State fines Pulte Homes contractors in pay case

Construction contractors working at Pulte Homes development sites were hit with more than $540,000 in fines and penalties yesterday for allegedly failing to pay dozens of employees.

The enforcement action was one of the largest in recent history focusing on the projects of a single home builder. Attorney General Martha Coakley’s office said that the laborers at the Pulte sites, many Brazilian immigrants, were not paid regular wages or overtime for several weeks of work by five subcontractors. Back wages totaled more than $190,000.

Also, the state’s Office of Labor and Workforce Development found that six subcontractors for Pulte failed to pay unemployment taxes and misclassified workers as independent contractors - a maneuver officials said is often used to conceal fraudulent practices. The agency did not name the subcontractors in that action.


Among the nation’s largest home builders, Pulte Homes itself was not held liable for the alleged violations because it was not the direct employer of the workers.

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“In this case, we charged all the companies we could reach,’’ said Joanne Goldstein, secretary of labor and workforce development. “It is frustrating that companies are insulated from liability but get the benefit of the misclassification or wage and hour violations.’’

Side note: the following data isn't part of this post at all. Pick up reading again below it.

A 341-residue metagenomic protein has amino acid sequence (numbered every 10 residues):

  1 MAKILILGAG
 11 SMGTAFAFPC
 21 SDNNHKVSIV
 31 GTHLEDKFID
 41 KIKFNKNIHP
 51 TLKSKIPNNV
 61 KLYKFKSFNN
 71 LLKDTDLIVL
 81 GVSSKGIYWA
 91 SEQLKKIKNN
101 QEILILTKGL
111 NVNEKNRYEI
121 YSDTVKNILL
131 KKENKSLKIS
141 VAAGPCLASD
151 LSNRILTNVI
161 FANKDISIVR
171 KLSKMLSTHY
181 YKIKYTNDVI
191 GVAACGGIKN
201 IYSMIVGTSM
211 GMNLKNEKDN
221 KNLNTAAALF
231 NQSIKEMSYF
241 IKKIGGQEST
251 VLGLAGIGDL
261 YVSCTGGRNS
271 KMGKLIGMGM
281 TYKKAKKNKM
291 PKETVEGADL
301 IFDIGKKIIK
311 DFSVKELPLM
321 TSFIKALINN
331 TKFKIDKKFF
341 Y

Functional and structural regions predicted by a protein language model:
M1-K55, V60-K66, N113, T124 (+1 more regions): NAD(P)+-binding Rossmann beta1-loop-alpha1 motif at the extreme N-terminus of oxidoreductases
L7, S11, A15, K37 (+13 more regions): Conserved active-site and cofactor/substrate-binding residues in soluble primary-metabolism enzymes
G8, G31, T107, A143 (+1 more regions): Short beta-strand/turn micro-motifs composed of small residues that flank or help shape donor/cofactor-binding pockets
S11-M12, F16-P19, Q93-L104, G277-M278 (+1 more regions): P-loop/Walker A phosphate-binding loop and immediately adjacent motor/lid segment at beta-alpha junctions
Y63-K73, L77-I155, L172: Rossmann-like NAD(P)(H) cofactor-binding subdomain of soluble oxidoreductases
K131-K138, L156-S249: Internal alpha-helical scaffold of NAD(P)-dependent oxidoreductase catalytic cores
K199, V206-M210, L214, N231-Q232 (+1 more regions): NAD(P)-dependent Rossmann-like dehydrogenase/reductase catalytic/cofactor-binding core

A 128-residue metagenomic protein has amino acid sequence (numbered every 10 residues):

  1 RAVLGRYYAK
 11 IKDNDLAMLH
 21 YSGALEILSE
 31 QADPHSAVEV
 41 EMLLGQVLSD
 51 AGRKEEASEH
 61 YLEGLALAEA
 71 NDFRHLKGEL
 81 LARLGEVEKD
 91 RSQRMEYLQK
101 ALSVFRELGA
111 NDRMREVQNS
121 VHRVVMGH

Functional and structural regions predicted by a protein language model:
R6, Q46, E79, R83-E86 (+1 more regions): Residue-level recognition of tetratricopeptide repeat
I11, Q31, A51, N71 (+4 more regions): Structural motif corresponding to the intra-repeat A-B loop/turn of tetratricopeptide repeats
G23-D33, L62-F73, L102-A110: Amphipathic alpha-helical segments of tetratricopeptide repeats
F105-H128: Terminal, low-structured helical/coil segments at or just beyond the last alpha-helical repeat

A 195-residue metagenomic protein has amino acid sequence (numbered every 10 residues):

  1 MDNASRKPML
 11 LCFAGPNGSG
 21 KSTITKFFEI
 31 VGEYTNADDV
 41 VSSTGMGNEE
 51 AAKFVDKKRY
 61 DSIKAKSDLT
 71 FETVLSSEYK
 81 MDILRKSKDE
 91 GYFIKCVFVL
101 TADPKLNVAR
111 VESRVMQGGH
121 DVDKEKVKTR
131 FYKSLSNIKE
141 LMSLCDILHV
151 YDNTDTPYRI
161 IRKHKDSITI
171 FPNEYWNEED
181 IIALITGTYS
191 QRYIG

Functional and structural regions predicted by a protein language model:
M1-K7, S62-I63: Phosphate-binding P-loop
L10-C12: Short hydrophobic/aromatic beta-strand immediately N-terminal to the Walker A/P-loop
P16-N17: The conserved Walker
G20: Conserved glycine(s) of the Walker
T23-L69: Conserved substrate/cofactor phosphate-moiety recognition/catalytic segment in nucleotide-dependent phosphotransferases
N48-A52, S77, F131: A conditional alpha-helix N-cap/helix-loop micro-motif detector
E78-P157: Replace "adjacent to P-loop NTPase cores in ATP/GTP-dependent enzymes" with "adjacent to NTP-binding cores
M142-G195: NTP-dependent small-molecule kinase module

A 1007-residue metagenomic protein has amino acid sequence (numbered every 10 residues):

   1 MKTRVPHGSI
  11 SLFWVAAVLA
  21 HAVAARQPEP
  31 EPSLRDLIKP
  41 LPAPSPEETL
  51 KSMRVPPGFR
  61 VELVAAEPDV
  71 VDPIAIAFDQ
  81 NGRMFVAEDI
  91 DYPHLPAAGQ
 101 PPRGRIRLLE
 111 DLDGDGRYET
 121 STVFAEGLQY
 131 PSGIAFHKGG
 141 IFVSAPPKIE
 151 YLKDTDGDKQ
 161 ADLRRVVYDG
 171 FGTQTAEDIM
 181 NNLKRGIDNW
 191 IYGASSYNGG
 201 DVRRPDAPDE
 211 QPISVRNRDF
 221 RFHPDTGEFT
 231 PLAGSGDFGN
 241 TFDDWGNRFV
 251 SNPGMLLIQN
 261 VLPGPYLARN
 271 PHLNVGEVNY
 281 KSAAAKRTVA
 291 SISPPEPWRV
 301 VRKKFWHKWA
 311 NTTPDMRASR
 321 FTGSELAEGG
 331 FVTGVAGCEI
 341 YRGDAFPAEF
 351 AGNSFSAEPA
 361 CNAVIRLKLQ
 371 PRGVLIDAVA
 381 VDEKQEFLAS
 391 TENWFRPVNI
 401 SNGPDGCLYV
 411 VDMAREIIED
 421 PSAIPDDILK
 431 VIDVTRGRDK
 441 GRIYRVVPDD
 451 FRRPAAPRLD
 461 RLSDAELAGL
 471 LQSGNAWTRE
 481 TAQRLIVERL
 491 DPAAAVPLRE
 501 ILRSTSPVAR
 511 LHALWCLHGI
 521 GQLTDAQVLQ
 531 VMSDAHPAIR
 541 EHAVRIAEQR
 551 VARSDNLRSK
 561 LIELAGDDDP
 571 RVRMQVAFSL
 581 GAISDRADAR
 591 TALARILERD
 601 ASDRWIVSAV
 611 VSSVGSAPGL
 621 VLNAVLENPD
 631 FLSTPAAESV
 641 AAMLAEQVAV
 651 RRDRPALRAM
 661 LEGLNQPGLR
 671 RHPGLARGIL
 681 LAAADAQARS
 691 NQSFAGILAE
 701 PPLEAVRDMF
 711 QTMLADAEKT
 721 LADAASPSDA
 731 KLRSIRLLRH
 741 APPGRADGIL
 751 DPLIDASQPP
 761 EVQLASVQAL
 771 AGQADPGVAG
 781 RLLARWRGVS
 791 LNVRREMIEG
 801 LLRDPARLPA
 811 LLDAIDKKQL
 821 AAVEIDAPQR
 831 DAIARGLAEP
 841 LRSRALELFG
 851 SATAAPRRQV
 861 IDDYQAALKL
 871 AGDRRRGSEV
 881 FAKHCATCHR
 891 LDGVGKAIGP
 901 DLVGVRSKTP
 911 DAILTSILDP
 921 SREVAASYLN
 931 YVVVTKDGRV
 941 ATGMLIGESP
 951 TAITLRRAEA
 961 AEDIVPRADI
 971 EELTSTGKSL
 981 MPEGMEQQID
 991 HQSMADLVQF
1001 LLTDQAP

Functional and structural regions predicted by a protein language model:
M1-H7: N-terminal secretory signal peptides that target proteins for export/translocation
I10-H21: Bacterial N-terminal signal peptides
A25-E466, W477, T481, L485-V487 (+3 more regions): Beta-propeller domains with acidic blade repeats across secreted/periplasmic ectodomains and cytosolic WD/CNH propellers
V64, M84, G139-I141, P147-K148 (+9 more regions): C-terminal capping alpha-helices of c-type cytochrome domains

In a statement yesterday, Pulte Homes’ parent company said it supports the state’s effort to enforce wage laws. “We fully expect that our contractors will pay their employees according to all state and local guidelines, and have such requirements within our vendor agreements,’’ the statement said.

The alleged violations occurred last year in Plymouth, Braintree, Natick, and Northbridge. Investigators said the subcontractors in question framed homes and condominiums for Pulte.

“All workers in the Commonwealth deserve to be paid for the wages they have earned, including their overtime,’’ Coakley said yesterday.


The investigation was coordinated by the state’s Joint Task Force on the Underground Economy and Employee Misclassification, an entity created by the Patrick administration in 2008 to uncover fraudulent employment practices.

The fined contractors include:

■ Nunes Brothers Construction and its president, Tiago Aguiar M. Nunes, 28, of Brooklyn, N.Y., were ordered to pay 23 workers $99,086.75 and fined $112,500.

■AM Construction Services and its president, Adimar Demoura, 32, of Framingham, were ordered to pay four workers $15,331.50 and fined $22,500.

■ Five Stars Construction and its president, Alexandre Miranda, 40, of Trumbull, Conn., were ordered to pay two workers $30,700 and fined $30,000.


■ Seven Seas Group and its president, Jackson Croscup, 55, of Fall River, were ordered to pay five workers $10,333 and fined $20,075.

■ Two Brothers Construction and its president, Wellington DeLima Borges, 41, of Natick, were ordered to pay six workers $34,751.50 and fined $34,500.

Attempts to reach the companies were unsuccessful yesterday.

Casey Ross can be reached at